Monday, October 07, 2013

The Different Girl, by Gordon Dahlquist

Four girls live on a desert island with their two guardians.  Each day, they learn new things in their school about the world and their abilities.  Each night, their guardians put them to sleep.  Completely inseparable, the four girls communicate seamlessly with each other, sharing thoughts and completing each others' sentences.   It all seems normal until the day that a fierce storm comes and suddenly a new -- and very different -- girl is washed to the shore.

But it isn't just that the girl is different.  The island itself is changing and danger seems to be approaching quickly.  The guardians begin warning the girls that their very survival may be at risk.  And as previously unimagined dangers close in on the four girls, they come to rely on the new arrival to guide them.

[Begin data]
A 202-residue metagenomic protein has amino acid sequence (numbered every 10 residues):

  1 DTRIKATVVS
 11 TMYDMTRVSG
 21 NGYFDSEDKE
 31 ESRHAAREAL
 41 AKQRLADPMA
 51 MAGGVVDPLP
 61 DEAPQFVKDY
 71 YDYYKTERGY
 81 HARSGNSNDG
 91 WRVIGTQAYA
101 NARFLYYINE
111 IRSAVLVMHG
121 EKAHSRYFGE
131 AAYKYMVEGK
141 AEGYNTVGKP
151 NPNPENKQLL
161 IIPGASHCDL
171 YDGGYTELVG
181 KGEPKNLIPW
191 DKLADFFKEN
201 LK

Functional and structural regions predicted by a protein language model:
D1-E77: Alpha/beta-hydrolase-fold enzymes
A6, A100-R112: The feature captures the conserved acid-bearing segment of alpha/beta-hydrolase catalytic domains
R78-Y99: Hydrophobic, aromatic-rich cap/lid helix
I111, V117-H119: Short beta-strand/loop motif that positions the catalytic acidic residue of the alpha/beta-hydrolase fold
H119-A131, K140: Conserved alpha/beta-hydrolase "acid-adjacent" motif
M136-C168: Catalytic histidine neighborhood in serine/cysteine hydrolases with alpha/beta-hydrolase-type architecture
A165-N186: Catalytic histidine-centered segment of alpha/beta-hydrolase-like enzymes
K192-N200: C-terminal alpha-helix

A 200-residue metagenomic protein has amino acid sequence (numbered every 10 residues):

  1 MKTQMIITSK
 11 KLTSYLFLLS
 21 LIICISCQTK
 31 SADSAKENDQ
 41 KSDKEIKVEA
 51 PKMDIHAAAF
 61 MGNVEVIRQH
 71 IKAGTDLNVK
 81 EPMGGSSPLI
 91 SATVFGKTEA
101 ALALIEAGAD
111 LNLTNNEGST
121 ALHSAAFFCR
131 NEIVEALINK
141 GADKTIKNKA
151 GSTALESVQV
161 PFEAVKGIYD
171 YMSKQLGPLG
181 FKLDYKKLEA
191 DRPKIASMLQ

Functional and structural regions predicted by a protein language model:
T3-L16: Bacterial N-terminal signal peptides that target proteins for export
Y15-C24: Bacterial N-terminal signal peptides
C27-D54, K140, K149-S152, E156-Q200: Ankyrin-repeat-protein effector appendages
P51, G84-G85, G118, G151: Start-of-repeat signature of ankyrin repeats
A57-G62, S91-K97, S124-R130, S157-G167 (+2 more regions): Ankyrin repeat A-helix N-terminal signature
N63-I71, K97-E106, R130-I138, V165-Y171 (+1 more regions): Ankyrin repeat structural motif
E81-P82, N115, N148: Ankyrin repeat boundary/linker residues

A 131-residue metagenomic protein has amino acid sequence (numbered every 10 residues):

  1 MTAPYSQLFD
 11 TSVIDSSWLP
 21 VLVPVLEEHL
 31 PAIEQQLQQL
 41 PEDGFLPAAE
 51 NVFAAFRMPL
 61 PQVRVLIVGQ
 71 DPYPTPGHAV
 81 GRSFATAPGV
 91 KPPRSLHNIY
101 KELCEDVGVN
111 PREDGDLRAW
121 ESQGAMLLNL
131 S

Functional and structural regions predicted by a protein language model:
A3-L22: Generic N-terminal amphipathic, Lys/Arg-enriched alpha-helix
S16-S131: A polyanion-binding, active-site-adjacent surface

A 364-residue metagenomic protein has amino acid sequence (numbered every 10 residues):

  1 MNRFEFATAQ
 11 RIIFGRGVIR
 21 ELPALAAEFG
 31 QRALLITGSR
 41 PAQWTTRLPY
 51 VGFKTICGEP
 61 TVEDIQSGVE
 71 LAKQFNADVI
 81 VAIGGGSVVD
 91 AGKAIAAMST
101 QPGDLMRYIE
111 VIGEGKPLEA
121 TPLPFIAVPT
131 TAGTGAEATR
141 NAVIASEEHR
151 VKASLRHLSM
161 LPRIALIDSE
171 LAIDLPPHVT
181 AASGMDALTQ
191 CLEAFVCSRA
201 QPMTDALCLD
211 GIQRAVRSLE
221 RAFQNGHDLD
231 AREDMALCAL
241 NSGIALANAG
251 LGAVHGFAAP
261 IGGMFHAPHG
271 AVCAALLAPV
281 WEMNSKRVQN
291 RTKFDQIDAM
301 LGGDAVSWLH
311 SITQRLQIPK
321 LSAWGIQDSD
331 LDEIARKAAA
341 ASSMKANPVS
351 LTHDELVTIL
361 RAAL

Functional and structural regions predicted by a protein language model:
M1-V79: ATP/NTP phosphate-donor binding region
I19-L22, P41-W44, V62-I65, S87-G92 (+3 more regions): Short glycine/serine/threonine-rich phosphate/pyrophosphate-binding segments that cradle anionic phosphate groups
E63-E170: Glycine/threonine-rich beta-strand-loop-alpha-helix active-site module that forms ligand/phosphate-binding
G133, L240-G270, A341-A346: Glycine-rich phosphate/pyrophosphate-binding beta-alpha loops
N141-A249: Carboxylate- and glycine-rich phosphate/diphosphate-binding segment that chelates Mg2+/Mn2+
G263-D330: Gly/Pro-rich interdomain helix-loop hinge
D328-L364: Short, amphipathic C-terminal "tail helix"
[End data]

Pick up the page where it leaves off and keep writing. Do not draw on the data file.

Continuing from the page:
An unusual, striking, and original story.  The mystery of the girls themselves and how they came to live on the island is very slowly unraveled (but is also a process which is never completed).  Instead, we are left with a story with many things unexplained.  The loose ends offer up a choice of interpretations to the reader.  Yet, given the situation, it is natural that a vast majority of the story's action occurs off-page and is beyond the ability of the narrator to explain to us.  Some readers may find that maddening, but I think it provides a fascinating dynamic for the reader to absorb, leaving us sometimes as bewildered as the four girls themselves.

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